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Zimbabwe’s national football team, the Warriors, are confident they will not be a mere footnote to the 2017 AFCON. But the team have landed in a challenging group and they face an uphill battle.
Africa's biggest football tournament, the 2017 Africa Cup of Nations (AFCON), kicks off on January 14 in Gabon. The Zimbabwe Warriors are in Group B, where they will face Algeria, Tunisia and Senegal. The three teams are among the top 40 in the world ranking of the international football federation FIFA. Zimbabwe is number 102 out of a total of 205 football playing nations.
But the Warriors want to live up to their name. The players at the training camp in Zimbabwe's capital Harare are betting on confidence and team work, even though they know that the odds are against them. Zimbabwe's captain Willard Katsande told DW that the team is ready to face the best in Africa, in spite of being told that its prospects are poor: "We are ready. We know what it takes to be there, and we know our opponents and the importance of this tournament. We know what we want to achieve and the stakes. We are focused as a team and as a country. I think we are ready to leave a mark."
Yes we can
Despite a lack of adequate preparation time and friendly matches, Zimbabwe Warriors' coach Callisto Pasuwa is also confident that his team is not going to be a sideshow at the AFCON tournament: "As Zimbabweans we have the talent to match all the best players in Africa. It does not matter that we are playing against giants." Coach Pasuwa is asking his players not to sell themselves short. "Have confidence that you can do it," he keeps telling them.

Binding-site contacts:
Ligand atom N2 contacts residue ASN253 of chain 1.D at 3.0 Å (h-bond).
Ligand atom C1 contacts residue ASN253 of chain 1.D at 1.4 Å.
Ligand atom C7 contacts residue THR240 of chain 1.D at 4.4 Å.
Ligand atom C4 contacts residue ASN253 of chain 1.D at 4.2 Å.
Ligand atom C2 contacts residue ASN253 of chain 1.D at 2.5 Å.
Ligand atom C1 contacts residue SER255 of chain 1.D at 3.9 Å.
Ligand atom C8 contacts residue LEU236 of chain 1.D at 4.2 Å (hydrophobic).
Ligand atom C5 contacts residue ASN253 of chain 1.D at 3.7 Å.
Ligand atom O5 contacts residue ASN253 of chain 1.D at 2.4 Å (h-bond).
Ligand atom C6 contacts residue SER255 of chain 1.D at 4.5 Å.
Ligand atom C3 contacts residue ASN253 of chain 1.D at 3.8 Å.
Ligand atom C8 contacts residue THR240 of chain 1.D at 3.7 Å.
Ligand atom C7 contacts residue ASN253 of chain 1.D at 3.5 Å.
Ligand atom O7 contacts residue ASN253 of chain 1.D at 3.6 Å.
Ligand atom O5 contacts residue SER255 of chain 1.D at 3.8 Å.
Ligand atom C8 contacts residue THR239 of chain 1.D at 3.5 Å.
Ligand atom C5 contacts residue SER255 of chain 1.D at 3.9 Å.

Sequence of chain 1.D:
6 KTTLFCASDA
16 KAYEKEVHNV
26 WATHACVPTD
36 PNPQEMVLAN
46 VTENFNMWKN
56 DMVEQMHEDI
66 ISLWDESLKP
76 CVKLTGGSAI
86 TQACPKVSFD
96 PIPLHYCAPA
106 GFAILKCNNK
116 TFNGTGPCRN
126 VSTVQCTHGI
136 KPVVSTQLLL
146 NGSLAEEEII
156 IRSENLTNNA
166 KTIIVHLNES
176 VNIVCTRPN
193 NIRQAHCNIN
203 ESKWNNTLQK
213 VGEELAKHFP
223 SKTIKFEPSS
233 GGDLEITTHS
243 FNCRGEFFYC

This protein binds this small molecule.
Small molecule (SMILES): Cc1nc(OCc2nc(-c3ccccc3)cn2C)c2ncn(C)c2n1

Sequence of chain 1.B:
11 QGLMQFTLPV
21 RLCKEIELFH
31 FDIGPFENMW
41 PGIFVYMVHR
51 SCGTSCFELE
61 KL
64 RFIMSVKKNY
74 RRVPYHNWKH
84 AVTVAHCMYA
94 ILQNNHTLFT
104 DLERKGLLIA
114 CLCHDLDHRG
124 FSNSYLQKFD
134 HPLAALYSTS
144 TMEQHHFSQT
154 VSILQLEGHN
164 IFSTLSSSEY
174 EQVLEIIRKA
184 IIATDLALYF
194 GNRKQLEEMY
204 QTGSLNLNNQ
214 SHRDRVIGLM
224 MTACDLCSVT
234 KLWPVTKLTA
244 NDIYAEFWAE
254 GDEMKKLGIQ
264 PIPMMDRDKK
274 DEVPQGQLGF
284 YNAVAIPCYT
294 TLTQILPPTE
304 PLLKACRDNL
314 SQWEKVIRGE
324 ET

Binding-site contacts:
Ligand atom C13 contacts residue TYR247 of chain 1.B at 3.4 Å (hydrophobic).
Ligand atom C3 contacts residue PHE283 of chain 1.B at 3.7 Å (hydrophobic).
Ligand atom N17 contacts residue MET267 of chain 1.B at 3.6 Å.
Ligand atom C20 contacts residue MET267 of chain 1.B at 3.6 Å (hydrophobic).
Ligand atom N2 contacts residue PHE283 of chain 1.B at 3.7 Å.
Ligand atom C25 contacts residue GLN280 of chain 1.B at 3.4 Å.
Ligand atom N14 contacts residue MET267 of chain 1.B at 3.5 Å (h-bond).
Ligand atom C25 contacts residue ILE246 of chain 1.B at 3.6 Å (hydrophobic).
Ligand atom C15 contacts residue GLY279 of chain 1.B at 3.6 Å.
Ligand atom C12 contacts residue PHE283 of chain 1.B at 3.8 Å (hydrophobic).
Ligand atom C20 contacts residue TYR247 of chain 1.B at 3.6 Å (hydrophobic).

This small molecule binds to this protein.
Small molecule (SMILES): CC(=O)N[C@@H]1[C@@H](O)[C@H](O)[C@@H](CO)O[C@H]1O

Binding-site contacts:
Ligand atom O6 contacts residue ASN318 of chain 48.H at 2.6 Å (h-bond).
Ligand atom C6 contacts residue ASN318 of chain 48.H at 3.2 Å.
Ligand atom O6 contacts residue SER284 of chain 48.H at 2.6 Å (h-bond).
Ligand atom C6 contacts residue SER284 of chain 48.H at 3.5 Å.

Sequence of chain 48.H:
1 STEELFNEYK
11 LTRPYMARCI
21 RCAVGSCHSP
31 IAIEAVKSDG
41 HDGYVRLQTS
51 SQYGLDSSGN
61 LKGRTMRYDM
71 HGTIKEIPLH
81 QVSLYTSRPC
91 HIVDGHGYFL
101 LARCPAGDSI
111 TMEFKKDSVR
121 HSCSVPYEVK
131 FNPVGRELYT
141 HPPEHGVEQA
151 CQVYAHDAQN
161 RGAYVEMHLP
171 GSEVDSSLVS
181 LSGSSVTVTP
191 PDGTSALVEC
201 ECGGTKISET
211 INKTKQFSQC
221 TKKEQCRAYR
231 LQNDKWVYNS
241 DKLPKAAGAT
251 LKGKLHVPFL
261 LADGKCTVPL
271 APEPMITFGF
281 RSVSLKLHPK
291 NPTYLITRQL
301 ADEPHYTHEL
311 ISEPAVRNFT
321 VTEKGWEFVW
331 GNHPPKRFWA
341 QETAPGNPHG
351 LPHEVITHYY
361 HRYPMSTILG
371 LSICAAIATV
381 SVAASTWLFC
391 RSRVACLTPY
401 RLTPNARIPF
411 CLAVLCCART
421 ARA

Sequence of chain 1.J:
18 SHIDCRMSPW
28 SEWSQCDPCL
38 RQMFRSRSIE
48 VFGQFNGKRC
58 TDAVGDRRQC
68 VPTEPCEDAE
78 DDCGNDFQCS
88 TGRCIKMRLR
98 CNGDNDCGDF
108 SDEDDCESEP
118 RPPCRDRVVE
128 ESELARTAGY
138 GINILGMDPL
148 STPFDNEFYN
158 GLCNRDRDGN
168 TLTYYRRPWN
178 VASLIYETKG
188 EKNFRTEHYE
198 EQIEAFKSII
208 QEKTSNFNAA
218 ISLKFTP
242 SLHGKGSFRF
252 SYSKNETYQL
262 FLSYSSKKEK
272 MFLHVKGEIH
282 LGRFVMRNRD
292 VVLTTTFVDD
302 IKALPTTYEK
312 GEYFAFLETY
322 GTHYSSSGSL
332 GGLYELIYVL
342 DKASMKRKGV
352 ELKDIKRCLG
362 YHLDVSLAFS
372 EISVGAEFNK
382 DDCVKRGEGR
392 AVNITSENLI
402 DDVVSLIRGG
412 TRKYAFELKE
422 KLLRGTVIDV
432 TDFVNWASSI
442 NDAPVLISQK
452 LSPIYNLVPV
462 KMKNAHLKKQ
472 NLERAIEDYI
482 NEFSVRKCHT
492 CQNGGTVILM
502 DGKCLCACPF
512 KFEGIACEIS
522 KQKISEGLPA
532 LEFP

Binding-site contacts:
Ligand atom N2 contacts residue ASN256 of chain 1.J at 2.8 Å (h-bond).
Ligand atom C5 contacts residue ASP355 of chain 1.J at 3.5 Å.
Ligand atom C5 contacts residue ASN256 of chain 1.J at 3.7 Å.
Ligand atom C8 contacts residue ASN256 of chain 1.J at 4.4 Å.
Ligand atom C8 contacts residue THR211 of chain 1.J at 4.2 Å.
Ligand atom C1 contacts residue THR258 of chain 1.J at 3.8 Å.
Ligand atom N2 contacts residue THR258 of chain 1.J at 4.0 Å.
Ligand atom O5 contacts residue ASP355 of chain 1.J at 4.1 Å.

At the training camp, the players are testing their limits in order to make it through to the final selection. Coach Pasuwa is expected to name his definitive team this week. Zimbabwean defender Costa Nhamoinesu, who plays for a Czech club, told DW that his team mates must not lack in self esteem: "We did not qualify by chance. We worked for it. We are going to work for positive results and possibly go all the way."
On a more sober note, football analyst Bekimpilo Nyoni sees some problems. Nyoni laments the lack of a strategy in Zimbabwe to train players from a very young age. This, he said, has affected the country's chances in international tournaments in a negative way: "We seem not have a development plan where we can say, maybe we start from developing players from under 17 and see them progressing up to the national team." Things are being left to chance, he said:. "It is like an accident, we do not really prepare for it. This is what is lacking. The administrators have to improve on this."
Gabon is only the third AFCON appearance for the Zimbabwe Warriors since the tournament started in 1957, the other two were in 2004 and 2006. In both occasions, the team didn't get past round one.